PASSING THE TEST: embracing the refiner’s fire

Mar 2, 2023

A man without clothes painted in red and gold is at the center of a ring of fire.

We are all familiar with the purpose of tests, from the schoolroom to the workplace, but do we fully grasp their significance in our personal lives?

Tests are a fundamental part of the human experience, marking our rites of passage and shaping our journey toward personal growth and transformation. The word test originally referred to an earthenware vessel in which metals were smelted to separate ore from dross. Like ancient vessels holding the heat of the refining fire, our task is to contain the tension of the test. Tests smelt fantasy from the ore of reality and force us to adapt.

When we are confronted with a test, we have a choice. We can view it as a challenge to be overcome, or we can succumb to feelings of inadequacy, limitation, or shame. If a test feels arbitrary or unfair, we may be failing to dissolve the dross within ourselves. Tests require us to develop the ego strength to put our courage, morals, and perseverance on the line—and withstand the ego wounding of failure. Ultimately, ego itself is put to the test. As Carl Jung says, “Only if we know that the thing which truly matters is the infinite can we avoid fixing our interest upon futilities, and upon all kinds of goals which are not of real importance.”

This is where the archetype of refinement comes in. At its core, refinement is the process of growth through adversity, where the fire of the test separates the valuable from the worthless. It is about taking control of your journey, rising to the occasion, and understanding growth needs. The process of refinement can be uncomfortable and even painful, but it is necessary for true personal growth.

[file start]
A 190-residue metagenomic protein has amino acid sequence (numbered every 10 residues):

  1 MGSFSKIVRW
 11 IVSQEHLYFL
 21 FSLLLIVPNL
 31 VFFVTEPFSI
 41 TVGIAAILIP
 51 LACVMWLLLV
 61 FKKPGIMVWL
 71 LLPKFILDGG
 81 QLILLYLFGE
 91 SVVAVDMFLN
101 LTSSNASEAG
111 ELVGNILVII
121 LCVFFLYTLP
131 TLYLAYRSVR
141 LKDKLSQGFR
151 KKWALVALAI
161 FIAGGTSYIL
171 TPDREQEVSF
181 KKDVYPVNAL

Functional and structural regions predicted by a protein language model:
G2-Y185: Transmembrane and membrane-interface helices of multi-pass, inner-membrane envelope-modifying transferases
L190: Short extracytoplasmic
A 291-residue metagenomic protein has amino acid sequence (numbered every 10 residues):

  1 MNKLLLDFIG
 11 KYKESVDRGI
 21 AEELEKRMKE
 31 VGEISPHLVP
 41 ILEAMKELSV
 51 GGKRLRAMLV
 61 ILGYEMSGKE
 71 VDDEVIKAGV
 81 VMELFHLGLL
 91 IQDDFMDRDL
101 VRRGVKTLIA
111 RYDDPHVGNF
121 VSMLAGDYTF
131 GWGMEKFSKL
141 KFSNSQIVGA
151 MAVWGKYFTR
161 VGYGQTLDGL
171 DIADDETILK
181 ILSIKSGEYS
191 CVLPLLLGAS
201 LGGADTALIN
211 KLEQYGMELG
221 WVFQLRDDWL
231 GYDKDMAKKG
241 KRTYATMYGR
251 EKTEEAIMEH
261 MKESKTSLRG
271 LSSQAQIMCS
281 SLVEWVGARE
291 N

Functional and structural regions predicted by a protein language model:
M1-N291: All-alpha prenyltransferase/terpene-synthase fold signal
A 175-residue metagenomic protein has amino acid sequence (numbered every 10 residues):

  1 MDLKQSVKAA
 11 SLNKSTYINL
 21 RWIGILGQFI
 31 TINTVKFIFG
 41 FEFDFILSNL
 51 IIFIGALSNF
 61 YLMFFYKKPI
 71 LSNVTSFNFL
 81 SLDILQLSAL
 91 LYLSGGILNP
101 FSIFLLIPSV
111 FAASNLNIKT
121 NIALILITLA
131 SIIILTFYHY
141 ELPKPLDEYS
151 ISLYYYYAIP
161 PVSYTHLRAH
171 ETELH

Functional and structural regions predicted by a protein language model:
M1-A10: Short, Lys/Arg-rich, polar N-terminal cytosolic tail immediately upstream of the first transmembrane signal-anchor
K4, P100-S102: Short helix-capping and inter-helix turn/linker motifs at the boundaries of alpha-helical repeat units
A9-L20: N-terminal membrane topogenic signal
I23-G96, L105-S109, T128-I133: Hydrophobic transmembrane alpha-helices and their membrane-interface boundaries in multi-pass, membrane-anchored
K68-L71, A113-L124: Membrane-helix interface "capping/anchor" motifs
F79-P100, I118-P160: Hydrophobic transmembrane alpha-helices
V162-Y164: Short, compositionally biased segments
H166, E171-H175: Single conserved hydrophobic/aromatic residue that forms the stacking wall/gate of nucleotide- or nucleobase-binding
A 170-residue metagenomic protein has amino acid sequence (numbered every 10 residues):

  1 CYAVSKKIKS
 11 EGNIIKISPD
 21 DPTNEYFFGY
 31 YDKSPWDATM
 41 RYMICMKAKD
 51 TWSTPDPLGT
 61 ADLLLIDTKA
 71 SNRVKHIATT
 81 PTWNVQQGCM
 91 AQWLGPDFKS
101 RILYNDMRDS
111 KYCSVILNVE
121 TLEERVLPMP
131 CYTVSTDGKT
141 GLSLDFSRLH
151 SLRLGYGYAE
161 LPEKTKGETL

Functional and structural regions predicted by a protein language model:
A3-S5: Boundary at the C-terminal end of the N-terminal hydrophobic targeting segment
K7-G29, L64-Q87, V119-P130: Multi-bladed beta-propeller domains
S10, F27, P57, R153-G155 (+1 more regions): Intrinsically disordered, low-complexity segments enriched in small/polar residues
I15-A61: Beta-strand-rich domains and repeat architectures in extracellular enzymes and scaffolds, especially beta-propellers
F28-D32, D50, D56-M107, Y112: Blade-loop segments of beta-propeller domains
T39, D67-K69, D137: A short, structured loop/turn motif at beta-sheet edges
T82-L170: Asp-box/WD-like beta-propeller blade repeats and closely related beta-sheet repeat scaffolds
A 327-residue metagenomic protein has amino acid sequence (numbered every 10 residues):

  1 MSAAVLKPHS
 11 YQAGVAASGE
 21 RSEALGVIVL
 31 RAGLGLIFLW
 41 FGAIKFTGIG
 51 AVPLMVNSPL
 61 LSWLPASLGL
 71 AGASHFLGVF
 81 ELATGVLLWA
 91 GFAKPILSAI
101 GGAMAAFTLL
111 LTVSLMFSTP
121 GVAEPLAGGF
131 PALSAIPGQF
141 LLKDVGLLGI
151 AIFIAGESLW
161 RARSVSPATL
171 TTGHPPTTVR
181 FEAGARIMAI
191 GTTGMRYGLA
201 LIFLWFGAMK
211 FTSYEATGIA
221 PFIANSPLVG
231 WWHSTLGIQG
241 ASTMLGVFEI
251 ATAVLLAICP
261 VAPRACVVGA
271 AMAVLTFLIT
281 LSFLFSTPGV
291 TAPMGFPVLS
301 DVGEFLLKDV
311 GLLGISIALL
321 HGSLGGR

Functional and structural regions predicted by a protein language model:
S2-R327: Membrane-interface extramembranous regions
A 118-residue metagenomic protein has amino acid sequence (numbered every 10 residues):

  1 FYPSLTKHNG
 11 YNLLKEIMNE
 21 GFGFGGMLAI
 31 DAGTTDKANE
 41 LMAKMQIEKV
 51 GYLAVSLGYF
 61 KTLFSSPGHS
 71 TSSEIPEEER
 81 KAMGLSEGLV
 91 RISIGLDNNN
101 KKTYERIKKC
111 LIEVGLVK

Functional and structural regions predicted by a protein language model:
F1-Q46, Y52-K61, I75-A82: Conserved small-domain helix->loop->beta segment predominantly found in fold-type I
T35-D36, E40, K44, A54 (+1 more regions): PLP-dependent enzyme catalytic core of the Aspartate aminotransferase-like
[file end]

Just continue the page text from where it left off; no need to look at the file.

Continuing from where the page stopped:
Eustress, a positive form of stress, is key to optimal frustration, a state where we are stretched to our limits but not beyond them. In this state, we experience the energy and motivation necessary to tackle challenges and overcome resistance. Through the process of refinement, we outgrow problems and build a better self, transforming from the inside out.

Suffering and transformation are inextricably linked. We must be willing to face our pain and embrace the unconscious conflict resolution that comes with the process of refinement. As we grow beyond our limits, we discover that growth and acceptance are not mutually exclusive. We can accept our flaws and weaknesses while also striving to be better.

Time and growth are also intimately connected. We must be patient and allow the process of refinement to unfold at its own pace. It is not something that can be rushed or forced, but rather something that develops gradually over time.

As we undergo the inner transformation process of refinement, we are able to see ourselves in a new light. We develop the capacity to look upon our affect as an object, rather than becoming identical with it. Through this higher consciousness, we can say, “I know that I suffer,” while also recognizing our potential for growth and transformation.

Ultimately, the archetype of refinement through tests is about becoming the best version of ourselves. It is about embracing inner and outer change and recognizing that growth is a lifelong process. It is about outgrowing our limitations and tapping into our unknown potentialities to transform our lives in profound ways.

So, the next time you are faced with a test, remember the archetype of refinement. Embrace the fire of the test, and let it smelt away the dross within you. Trust in the process of growth through adversity and allow yourself to become the best version of yourself.

~ Joseph R. Lee


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  1. Thomas Dean